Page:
JA: What about racing draws you to it and what is the most difficult part?
ASJ: What draws me to it is like the environment you grow up in. It is in my family. Racing is part of my DNA, my family, my upbringing. I love everything about cars. I grew up with cars around me–sports cars, Ferrari’s and Porsche’s.
Everything is hard about it. It is physically hard. It is enduring. The concentration level has to be really high. At the same time you have to have a certain type of calmness about it because you don’t want to make mistakes. It is physical, it’s mental, but I love it. Once you are in the car you just let everything go and do what you’re supposed to do. Learn from your mistakes, from your crashes, and from the things that didn’t go your way—racing is always full of surprises, and it doesn’t go your way 100 percent, but as long as you finish the race and you learn from it, that’s where I’m at. I want to become a better race car driver, and it takes time and experience. The more you are behind the wheel of a car, the better you get. It is like anything else. It is like working out, going to the gym, or whatever. So that is why I try to go to the race track as much as I can.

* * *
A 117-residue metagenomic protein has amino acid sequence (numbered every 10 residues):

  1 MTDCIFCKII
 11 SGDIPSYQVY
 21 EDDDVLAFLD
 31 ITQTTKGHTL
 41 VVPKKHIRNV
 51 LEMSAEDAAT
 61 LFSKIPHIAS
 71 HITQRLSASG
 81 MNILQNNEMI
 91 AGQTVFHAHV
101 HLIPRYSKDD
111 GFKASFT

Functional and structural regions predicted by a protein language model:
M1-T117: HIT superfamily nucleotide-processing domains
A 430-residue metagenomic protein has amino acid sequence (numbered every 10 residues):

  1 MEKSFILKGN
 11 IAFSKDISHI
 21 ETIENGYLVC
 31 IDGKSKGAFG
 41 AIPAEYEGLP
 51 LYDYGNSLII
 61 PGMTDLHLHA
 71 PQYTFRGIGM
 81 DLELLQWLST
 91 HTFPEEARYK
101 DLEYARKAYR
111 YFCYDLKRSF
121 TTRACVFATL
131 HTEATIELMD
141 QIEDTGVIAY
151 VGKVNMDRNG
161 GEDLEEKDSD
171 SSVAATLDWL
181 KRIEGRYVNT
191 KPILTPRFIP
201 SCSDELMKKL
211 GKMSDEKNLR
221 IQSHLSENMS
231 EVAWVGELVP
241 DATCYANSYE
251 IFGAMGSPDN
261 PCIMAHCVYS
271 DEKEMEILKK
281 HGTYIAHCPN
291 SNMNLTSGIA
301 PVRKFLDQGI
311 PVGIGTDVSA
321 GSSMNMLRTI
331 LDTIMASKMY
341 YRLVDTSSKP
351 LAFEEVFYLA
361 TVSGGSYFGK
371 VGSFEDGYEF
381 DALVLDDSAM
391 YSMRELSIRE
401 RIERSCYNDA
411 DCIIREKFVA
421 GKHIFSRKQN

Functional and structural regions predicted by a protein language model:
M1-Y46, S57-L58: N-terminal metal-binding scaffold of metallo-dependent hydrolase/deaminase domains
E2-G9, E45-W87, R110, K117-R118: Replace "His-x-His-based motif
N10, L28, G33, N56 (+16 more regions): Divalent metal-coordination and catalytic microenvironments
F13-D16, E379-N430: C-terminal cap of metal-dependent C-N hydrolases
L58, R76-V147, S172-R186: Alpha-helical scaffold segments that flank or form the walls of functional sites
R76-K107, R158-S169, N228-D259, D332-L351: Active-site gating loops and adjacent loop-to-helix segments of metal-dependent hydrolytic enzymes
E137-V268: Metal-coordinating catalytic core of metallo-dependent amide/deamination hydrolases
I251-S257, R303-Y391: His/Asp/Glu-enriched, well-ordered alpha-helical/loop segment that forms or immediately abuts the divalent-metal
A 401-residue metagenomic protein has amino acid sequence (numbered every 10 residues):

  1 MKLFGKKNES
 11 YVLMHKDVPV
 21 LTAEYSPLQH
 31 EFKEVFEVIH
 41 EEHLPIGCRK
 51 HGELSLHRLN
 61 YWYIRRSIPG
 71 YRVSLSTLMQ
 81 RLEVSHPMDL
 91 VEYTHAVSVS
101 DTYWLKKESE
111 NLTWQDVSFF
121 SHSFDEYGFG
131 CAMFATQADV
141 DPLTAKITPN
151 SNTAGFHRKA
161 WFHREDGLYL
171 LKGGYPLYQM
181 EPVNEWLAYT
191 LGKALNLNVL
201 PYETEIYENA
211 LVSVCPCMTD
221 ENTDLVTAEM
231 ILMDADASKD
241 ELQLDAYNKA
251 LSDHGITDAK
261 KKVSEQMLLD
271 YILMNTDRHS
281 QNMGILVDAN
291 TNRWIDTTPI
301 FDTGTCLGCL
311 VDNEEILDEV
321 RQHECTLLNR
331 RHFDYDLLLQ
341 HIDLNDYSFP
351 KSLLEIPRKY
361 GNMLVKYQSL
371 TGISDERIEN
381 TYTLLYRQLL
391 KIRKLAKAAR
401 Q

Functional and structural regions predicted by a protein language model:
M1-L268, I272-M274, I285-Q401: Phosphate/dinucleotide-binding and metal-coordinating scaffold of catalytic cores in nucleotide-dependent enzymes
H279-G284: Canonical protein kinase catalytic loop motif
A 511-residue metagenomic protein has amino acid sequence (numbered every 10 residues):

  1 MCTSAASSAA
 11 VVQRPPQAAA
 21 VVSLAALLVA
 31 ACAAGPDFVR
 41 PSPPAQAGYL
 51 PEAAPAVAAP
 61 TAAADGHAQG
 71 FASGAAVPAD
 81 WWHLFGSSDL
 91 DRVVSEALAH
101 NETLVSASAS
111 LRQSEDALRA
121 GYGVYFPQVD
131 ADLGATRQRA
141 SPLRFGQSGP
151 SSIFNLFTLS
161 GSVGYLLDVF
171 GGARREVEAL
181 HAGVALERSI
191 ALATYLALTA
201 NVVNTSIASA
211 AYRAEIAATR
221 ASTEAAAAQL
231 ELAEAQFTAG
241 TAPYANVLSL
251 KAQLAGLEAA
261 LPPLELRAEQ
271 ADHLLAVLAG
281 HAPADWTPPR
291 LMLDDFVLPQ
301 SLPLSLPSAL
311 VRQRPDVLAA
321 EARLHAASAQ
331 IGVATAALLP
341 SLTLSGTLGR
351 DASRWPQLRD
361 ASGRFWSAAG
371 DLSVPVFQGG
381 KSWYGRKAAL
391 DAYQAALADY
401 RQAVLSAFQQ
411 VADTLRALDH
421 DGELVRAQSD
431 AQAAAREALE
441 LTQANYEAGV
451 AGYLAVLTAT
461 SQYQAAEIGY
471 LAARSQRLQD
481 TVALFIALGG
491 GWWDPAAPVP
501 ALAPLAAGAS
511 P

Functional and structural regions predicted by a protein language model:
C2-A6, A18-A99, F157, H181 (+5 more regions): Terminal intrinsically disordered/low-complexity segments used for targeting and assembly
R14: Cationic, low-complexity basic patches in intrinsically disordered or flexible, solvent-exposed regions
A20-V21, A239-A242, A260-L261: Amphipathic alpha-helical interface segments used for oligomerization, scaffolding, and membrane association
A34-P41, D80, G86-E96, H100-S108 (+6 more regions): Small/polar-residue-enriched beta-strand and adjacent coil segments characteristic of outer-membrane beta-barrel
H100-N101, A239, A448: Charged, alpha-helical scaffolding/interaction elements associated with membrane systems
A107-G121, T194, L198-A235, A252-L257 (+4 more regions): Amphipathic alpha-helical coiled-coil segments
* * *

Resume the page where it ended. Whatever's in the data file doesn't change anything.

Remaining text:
JA: Have you ever crashed?
ASJ: I’ve had some bad crashes. I’ve hit the walls and other cars, and you kind of walk away and learn from them, and you know what happened, and then you just let go and never look back.
JA: How do you not let that affect you?
ASJ: Well, you’re always going to go there no matter what. I think that if you love it so much, you kind of move on. That is the philosophy that I have. You move on and never look back with anything. I have been fortunate not to have been in anything major. I am still intact and everything, but with motor racing you never know.
JA: As we wrap things up, is there anything else you’d like to say to your fans?
ASJ: I really want to say my thanks them and how well respected they are. I wish everyone in the world was like them, because they are just really positive people. Thank you very much.